The transportation facilities for the Mu’l’li’vaaykaal Remembrance across the republican strongholds of Belfast, was provided by a co-operative consisted of ex-Irish political prisoners.

The event concluded on 18th of May in Belfast at the Ann Culturann, where the ‘No fire’ documentary was screened followed by a public discussion chaired by former political prisoner and deputy director for Relatives for Justice Andree Murphy with an panel consisting of and Laurence Mckeown, an surviving IRA hunger striker and a filmmaker.

The commemoration of the Mulli’vaykal genocide in Derry unfolded at the Free Derry wall followed by the unveiling of a mural of the Eezham Tamil struggle painted by a Diaspora Eezham Tamil artist.

Tamil Mural at Derry
Tamil mural on the Free Derry wall was unveiled during the memorial event on May 18

There were speeches held by Kevin Campell, and Raymond McCartney both Sinn Fenn councillors for Derry at the Northern Ireland legislative assembly.

One of the Main organizers of the event in Derry was the Bloody Sunday Trust and the Pat Finucane Centre as well as the International Human rights Association – Bremen and Irish Forum for Peace in Sri Lanka.

The remembrance event conducted at Bloody Sunday museum was dedicated to the victims of British state terrorism, which in 1972 resulted in the deaths of a dozen Irish civilians in Derry.

There were speeches by various Diaspora activists, exiled Tamil activist and Tamil survivors of genocide, as well as Irish activists and political representatives at the memorial site of the Bloody Sunday memory.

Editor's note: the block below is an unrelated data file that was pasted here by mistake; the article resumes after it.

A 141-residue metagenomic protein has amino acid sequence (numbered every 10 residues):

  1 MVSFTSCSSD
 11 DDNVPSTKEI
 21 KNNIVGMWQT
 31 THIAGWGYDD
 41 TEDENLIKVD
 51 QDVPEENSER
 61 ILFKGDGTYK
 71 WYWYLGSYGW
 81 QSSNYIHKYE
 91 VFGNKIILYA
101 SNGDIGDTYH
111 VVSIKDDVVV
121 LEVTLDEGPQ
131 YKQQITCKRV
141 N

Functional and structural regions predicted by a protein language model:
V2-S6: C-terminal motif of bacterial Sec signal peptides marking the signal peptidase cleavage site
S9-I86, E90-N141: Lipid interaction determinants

Memorial event in Ireland
A section of the participants at the meeting held in Derry

There Tamil activists laid flowers at the memorial site of the Bloody Sunday massacre. An Eezham poet in exile dedicated his poem to the freedom fighters of both Eelam and Ireland. Some of speakers were, Robin Percival, who is a central figure in the Bloody Sunday Trust and by John Kelly, a family member of some of the victims of the Bloody Sunday massacre.

The Channel 4 documentary was screened at the Free Derry Museum, followed by an public meeting and discussion, and an speech made by Callum Macrae, the director of the documentary at the event.

* * *

The memorial events held in the north of Ireland, and the solidarity work amongst other oppressed nations of the world, has convinced Eezham Tamil diaspora of where the spirit of justice, solidarity and humanity is anchored, commented the Tamil participants who took part in the memorial events at Belfast and Derry on Mu'l'livaaykkaal Day.

The lapse of years since the genocide has also exposed the ulterior motives of the US and UK bandwagon managed UNHRC and the so-called reconciliation and ‘development’ processes.

“The U.S and U.K axis of powers and their regional allies and agent states, complicit in the Genocide against Eezham Tamils, are de-nationalizing and de-politicizing Tamil national question, criminalizing the Eezham Tamil national liberation struggle. They are the deniers of genocide and nationhood. Here in the North of Ireland, Tamil nationhood and sovereignty is recognized, the national aspirations for statehood rationalized and genocide commemorated,” a young Tamil diaspora activist who was present at the event told TamilNet on Friday.